Expatriate Belarusians living and working in Germany have found it very difficult to persuade German exporters to stop doing business with the brutal regime back home.

While the European Commission has slapped sanctions on top officials in Minsk, that move has been much more symbolic than practical.

Belarusian exiles had been hoping that more meaningful pressure could be put on the illegitimate administration in Minsk if German companies would stop exporting technology and equipment to their homeland, which has been in the grip of a brutal crackdown on any form of dissent since the stolen presidential election in August.

One target has been the family-owned company Eickhoff which makes equipment for Belaruskali, which producers fertiliser on a massive scale. It is one of Belarus’s typical companies, large, state-owned, and an important source of foreign currency. It employs 16,000, a small number of whom have been on strike against the stolen presidential election.

Having not heard back from the German company, Belarusian expats demonstrated in front of the company’s plant in Bochum, near Essen. Its managing director, Ulf Achenbach, spoke to the demonstrators, voiced his support for the democratic movement in Belarus, but added “business is business.”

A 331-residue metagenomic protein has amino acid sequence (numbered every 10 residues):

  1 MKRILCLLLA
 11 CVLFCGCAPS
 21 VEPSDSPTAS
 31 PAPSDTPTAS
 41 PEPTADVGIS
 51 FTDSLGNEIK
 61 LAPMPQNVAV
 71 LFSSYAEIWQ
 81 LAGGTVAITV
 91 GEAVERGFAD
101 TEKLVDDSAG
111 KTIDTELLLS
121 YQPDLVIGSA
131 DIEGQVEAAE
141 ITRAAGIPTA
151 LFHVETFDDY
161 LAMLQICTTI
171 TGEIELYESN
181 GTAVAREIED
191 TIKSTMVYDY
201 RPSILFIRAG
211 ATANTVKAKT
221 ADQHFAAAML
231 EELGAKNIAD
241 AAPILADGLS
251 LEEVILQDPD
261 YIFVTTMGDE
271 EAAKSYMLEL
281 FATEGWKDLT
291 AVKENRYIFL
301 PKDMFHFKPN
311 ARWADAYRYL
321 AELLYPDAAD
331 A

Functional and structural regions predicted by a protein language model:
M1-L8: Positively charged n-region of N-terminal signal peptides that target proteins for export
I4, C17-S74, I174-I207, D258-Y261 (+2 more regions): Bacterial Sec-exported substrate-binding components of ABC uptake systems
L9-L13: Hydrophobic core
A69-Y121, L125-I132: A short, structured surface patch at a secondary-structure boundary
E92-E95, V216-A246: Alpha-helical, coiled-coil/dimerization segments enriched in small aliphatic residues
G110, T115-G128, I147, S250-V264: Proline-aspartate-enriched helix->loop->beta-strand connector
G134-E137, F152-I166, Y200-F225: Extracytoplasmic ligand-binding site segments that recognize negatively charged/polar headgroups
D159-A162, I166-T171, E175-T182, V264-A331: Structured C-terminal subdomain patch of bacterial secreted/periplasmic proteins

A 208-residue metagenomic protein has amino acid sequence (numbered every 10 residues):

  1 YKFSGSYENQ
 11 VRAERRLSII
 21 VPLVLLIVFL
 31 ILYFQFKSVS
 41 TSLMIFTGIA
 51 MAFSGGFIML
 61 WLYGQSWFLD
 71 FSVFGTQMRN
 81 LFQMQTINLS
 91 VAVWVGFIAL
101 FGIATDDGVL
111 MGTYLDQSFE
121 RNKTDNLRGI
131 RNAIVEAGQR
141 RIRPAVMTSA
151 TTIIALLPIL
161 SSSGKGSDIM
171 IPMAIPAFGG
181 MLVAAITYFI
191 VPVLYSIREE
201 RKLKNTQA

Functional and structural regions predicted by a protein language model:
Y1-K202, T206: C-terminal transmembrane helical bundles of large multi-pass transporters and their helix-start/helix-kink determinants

The solution must be found at a political level, he said.

However, there is hope. Last Thursday, the European Union said that sanctions will be directed against Belarusian companies that support Lukashenko. If such a move becomes a reality, European companies will not be allowed to do business with them.

German firms reacted to the sanctions move with widely divergent responses. The Daimler car group said it would “comply with all applicable sanctions and embargoes against Belarus.” At the other extreme, Siemens said that its “contractual obligations in Belarus are aimed at developing the country’s infrastructure for the benefit of the Belarusian people.”

According to German newspaper Deutsche Welle, German companies mainly supply technical equipment, chemical products, vehicles and plastics.

Alicja Dabrowski contributed to this story

PHOTO: Machinery made by Eickhoff